The President’s trip to Israel a couple of weeks ago reminded me of my own visit in 1984. I also traveled to Tel Aviv, Bethlehem, and Jerusalem, observing several of the same historically-and-politically significant sites. The most memorable recollection of my trip, however, did not involve sightseeing excursions.
I accompanied Ingrid and her school choir on their concert tour, part of a sister-city exchange between Springe in Germany and Kiryat Motzkin in Israel. We celebrated the conclusion of our three weeks at an evening program of music and speeches for everyone involved, including families who had hosted the young German singers.
Ingrid’s husband Hubert was to deliver an official farewell in English, the second language for most Israelis and Germans. When he asked that I translate his speech, I spent several hours working to appropriately transcribe his sentiments. I struggled to choose just the right English words with proper connotation.
As Hubert spoke that night, however, I realized that my carefully-nuanced translation was practically all for naught. As the only native English speaker in the audience, only I would appreciate one synonym over another; only my ears were sensitive to diction and syntax. The Germans and the Israelis in the room probably understood just the basics of Hubert’s message – as expressed in a language not really their own.
I thought about language again when I heard German Chancellor Angela Merkel’s remarks in Brussels several days ago during the dedication of a piece of steel recovered from the World Trade Center, signifying the only time in NATO history when Article 5 was invoked – considering an attack on one member nation an attack on them all. Also dedicated was a section of the Berlin Wall to which the chancellor referred: “I lived on the eastern side of the wall…the division of Berlin is an expression that if we stand firm as did NATO… we can bring down a wall…our alliance is united in the trust that it is not isolation and the building of walls that make us successful but open societies that share the same values.”
That piece of concrete representing the barricade my students and I observed in the 70’s and 80’s reminded me of our first trip after the fall of the Wall. Sections still stood in June of 1990, but they no longer impeded travel between the two sides of Berlin.
In contrast to our previous visits to Germany’s famous divided city, there was an air of jubilation and movement that summer. Also new were legions of tour busses from the East transporting passengers who had come to shop.
Finally able to purchase what they had only been able to see while illegally watching West German television, folks from the East were snapping up goods unavailable under Communist rule. There were long lines at Radio Shack as VCR’s and other technological merchandise practically flew out the doors.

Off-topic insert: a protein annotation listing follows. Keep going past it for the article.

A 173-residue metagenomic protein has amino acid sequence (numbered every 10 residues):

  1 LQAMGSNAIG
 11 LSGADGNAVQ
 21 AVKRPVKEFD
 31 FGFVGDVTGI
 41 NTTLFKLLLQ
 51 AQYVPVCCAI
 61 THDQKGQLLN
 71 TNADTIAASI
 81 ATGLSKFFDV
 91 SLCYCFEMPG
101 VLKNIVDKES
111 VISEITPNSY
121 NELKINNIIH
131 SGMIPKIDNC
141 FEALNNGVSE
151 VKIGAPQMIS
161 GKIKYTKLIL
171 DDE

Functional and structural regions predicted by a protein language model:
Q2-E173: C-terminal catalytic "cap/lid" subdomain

Communism continued to lose its grip at that time, enabling Eastern Europeans to travel to U.S. cities. I read about two women on such a trip who were shopping for hand soap in an American supermarket. Accustomed to spotty availability and lack of competing brands, they were astonished by shelves fully stocked with seemingly-limitless options. They held and smelled each bar before carefully returning it to its place. Overwhelmed, the ladies decided to return another day to make their purchase – after further contemplation.
During the week of the President’s trip, I was also reading Lilac Girls by Martha Hall Kelly. The well-researched historical novel memorably recounted the story of young Polish girls subjected to maniacal experimental surgeries at Ravensbrück, an all-women’s concentration camp.
Their story reminded me of another Polish girl who lived through those unspeakable years and later wrote about her dear friend who did not survive the camps and death marches. Gerda Weissman Klein, Holocaust-survivor-turned-author, spoke to Champaign County audiences in 2007, describing her former self as the camps were liberated in 1945: “…a mere 68 pounds…dressed in rags…had not bathed in three years.”
I similarly recalled a long-ago interview of Elie Wiesel, another renowned Holocaust survivor, who fought tirelessly against persecution and for global peace. Oprah Winfrey posed a rambling question about Wiesel’s thoughts during his imprisonment in Auschwitz, with his freedom restricted by barb wire and armed guards. He quietly replied that his only thoughts concerned how big his piece of bread at the next meal would be.
Those two realities, situations we take for granted – a daily bath and a slice of bread – have ever since represented, for me, comprehensible measures of the inhumanities heaped upon concentration camp prisoners. The intentional deprivation of life’s most basic necessities seems somehow even crueler than other treatment too horrible even to imagine.
Now, some seventy years later, I am more convinced than ever that we must face the present and the future with a clear understanding of the past. It is incumbent upon us Baby Boomers to pay particular heed to the lessons of the historical era from which our births stemmed. We cannot allow the sacrifices of the Greatest Generation to be diminished or defied, nor can we afford to set aside important partnerships that united so many across the globe in standing strong during the challenging years that followed. In these concerning, perplexing times, it is our responsibility to remain carefully observant, always contemplative – and ever vigilant.
Shirley Scott, a 1966 graduate of Graham High School, is a native of Champaign County. After receiving degrees in English and German from Otterbein College, she returned to GHS in 1970 where she taught until retiring in 2010. From 1976-2001 she coordinated the German Exchange Program with the Otto-Hahn-Gymnasium in Springe.
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